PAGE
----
“Julia, thank you for the link you sent me. You are right that I am still getting used to taking, or even considering, advice from someone the age of my grandchildren, especially a Mormon woman. I had a lot of preconceived ideas about you, and about what history has “always” said about non-virgin girls. I needed to read the story of Anne Fairfax Lee. As I read about her husband publicly confronting her abuser, instead of throwing her away, it reminded me of my Bill, and his righteous indignation when I finally told him what had happened to me. I’m glad you weren’t offended when I told you I didn’t need the help of someone too young to have sense, and that you kept listening to me, so you would know which things would help. I feel ungrateful for all my railing against God and Jesus for Bill’s death. When placed next to all Anne lost, I am grateful instead for the 4 children, 2 almost-adopted sons, their spouses and my 5 grandchildren (I think there might be two more on the way, but I am trying to remember to let people share their news when they are ready.) Thanks for introducing me to Anne, and not giving up on me.”

    As I told her in my response, Amy Tanner Thiriot deserves the thanks. This truly is an invaluable resource for victims of childhood sexual abuse, who often feel so alone, to see that from before their were United States, there were people standing up for abuse victims. Thank you!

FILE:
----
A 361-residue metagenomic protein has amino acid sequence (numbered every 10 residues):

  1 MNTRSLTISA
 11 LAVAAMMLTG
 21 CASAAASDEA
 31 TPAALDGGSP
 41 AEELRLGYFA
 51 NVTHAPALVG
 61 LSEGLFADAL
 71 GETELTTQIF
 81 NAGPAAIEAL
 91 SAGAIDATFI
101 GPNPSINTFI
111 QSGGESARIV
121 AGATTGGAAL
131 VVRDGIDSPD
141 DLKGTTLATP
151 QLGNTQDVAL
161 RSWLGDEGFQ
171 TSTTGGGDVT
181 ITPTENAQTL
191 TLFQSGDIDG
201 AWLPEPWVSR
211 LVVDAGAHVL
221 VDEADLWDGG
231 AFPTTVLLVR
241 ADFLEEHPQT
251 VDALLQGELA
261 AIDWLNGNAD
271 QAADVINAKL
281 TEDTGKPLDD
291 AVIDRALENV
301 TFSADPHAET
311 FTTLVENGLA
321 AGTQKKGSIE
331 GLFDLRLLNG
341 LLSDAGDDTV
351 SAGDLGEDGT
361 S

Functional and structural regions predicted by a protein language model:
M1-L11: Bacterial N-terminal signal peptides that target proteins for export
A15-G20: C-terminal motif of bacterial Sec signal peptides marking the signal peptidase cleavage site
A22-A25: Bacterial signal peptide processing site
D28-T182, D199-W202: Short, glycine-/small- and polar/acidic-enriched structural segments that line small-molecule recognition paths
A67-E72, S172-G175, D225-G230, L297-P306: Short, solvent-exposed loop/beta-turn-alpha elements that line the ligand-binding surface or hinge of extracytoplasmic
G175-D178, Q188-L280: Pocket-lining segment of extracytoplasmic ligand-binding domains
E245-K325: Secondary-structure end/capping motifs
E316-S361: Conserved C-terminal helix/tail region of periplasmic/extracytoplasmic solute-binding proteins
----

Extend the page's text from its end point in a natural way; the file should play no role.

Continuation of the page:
Comment by Juliathepoet — June 15, 2013 @ 2:26 am

  14. Can you tell us the name of the George Mason University professor who found the misfiled information, and the year it was discovered? How can I view that material now? Thank you, C.

    Comment by Cathy Scalzo — July 9, 2013 @ 6:41 am

  15. Julia — I’ve been out of town for several weeks and just saw your comment. Thank you for your response and for sharing Anne’s story with someone who needed it.

    I’ve found that looking at history from the point of view of the woman tells us all sorts of interesting things about ourselves that would be too easy to miss if the stories were told entirely from the point of view of the men. (That should seem obvious, but it somehow isn’t to any number of historians.)